Recommendation: Private-sector funding mechanisms for honey bee health and technology transfer from federal, state, and university research facilities should be created and enhanced to meet pollination needs. Industry check-off programs, which now cover crop commodities and honey, could add honey bee pollination services to the scope of existing programs. Check off programs collect funds from an agricultural commodity group to support research and promote the commodity. This private-sector effort could complement federally funded basic research efforts and promote translational research.1
Pollinator declines will not jeopardize food supplies because grains—the world’s primary sources of dietary energy—do not depend upon animal pollinators. However, supplies of animal-pollinated foods—fruits, vegetables, and some nuts—would be affected. Among the most conspicuous demonstrable consequences of changing pollinator status in agriculture are the rising costs of pest control in apiculture (and hence rising costs for honey bee rental) that accrue from the mite management required to maintain stable honey bee populations. Honey bee rental costs also are rising because of an increase in demand from almond growers that resulted from acreage increases and seasonal instability in honey bee populations. Despite overwhelming reliance on one species, few alternative actively managed species are being used. And despite evidence of their efficacy as crop pollinators, wild species are not being exploited to the extent possible.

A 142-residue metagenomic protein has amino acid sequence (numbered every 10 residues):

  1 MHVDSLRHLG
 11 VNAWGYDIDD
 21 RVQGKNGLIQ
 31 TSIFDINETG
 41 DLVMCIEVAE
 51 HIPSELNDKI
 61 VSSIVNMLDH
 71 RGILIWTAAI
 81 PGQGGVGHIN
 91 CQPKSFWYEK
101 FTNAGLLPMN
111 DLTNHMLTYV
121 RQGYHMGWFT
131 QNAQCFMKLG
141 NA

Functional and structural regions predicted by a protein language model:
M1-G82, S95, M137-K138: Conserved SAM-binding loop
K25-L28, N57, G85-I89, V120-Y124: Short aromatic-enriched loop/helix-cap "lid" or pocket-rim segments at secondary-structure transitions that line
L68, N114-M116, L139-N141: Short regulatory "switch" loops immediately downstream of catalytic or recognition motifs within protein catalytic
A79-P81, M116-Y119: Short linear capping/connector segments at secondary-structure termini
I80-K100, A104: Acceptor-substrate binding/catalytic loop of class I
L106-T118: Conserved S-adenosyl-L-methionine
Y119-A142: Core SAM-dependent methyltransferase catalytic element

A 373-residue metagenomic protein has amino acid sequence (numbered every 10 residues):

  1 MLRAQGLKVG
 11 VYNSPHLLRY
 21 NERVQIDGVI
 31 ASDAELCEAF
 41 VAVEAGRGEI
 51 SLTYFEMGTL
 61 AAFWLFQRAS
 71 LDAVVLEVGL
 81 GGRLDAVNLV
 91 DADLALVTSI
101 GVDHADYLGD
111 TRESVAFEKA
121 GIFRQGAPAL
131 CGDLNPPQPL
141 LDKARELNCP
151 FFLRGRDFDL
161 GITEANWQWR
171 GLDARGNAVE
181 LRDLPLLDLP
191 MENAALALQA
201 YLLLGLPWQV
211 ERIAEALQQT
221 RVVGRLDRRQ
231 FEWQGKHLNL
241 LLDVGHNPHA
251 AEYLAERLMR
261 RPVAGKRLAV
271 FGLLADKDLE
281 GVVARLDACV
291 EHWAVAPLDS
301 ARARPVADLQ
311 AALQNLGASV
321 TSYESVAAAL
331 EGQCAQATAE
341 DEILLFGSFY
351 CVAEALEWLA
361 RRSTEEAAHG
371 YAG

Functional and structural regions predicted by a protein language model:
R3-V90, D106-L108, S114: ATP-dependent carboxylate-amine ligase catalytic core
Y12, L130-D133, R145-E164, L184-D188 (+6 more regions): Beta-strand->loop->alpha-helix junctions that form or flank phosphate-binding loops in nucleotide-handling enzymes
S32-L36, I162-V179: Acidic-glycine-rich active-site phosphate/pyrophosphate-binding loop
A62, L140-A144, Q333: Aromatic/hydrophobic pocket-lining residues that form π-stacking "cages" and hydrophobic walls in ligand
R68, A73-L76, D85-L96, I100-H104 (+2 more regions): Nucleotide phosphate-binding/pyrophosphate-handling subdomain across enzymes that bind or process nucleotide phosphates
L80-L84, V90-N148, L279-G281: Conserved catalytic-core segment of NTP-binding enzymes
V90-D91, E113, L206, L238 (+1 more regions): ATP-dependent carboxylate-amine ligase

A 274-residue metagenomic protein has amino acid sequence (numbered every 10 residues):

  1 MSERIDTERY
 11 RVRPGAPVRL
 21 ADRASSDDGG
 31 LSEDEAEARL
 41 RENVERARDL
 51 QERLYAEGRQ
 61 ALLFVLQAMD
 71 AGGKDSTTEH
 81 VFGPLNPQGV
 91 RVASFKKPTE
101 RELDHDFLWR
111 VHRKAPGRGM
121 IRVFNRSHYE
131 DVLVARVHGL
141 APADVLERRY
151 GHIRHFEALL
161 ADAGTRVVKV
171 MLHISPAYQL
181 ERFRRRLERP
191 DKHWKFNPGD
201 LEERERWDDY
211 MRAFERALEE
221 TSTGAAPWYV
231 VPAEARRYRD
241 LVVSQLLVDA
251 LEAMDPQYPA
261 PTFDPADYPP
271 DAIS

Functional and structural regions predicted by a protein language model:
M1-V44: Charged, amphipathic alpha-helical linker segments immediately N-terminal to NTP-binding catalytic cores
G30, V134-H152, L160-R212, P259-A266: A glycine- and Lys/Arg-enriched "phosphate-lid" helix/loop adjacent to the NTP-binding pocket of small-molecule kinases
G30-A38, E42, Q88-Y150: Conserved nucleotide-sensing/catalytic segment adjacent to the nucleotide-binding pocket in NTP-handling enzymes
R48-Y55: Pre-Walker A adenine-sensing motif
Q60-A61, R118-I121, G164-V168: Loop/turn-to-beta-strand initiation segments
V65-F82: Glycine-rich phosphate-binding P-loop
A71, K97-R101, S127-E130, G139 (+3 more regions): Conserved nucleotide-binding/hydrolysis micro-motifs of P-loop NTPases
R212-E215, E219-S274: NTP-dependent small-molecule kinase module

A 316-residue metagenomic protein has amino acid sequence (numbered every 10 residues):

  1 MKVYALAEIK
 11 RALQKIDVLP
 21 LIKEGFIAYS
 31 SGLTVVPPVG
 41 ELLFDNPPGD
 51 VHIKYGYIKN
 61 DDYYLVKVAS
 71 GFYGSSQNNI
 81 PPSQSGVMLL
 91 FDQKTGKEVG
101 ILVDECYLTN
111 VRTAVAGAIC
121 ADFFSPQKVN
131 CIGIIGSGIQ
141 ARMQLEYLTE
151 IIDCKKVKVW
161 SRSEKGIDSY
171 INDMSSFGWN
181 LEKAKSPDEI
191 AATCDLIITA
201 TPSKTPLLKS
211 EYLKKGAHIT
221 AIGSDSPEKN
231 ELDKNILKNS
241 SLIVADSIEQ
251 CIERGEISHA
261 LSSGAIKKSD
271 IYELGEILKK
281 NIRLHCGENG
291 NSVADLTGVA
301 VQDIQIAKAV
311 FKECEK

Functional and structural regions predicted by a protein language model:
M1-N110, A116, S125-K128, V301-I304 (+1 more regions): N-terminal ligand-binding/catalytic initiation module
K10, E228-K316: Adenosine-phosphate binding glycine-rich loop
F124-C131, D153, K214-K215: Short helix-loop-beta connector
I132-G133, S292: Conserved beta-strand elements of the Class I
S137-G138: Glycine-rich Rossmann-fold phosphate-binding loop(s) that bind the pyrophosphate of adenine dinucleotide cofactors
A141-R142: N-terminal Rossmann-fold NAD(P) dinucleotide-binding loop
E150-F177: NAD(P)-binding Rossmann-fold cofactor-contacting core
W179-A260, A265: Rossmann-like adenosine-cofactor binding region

Recommendation: USDA should establish discovery surveys for crop pollinators throughout the range of crops in North America to identify the contributions of wild species to agricultural pollination.
The committee found that the strength of the evidence for population status varies from one taxon to another. In parts of their ranges, the declines in several vertebrate pollinator species, particularly bats, are evidenced by conservation program monitoring. Long-term studies by individual investigators and regional Heritage Programs also provide evidence for declines (and possible extinction in some cases) among bumble bee species and some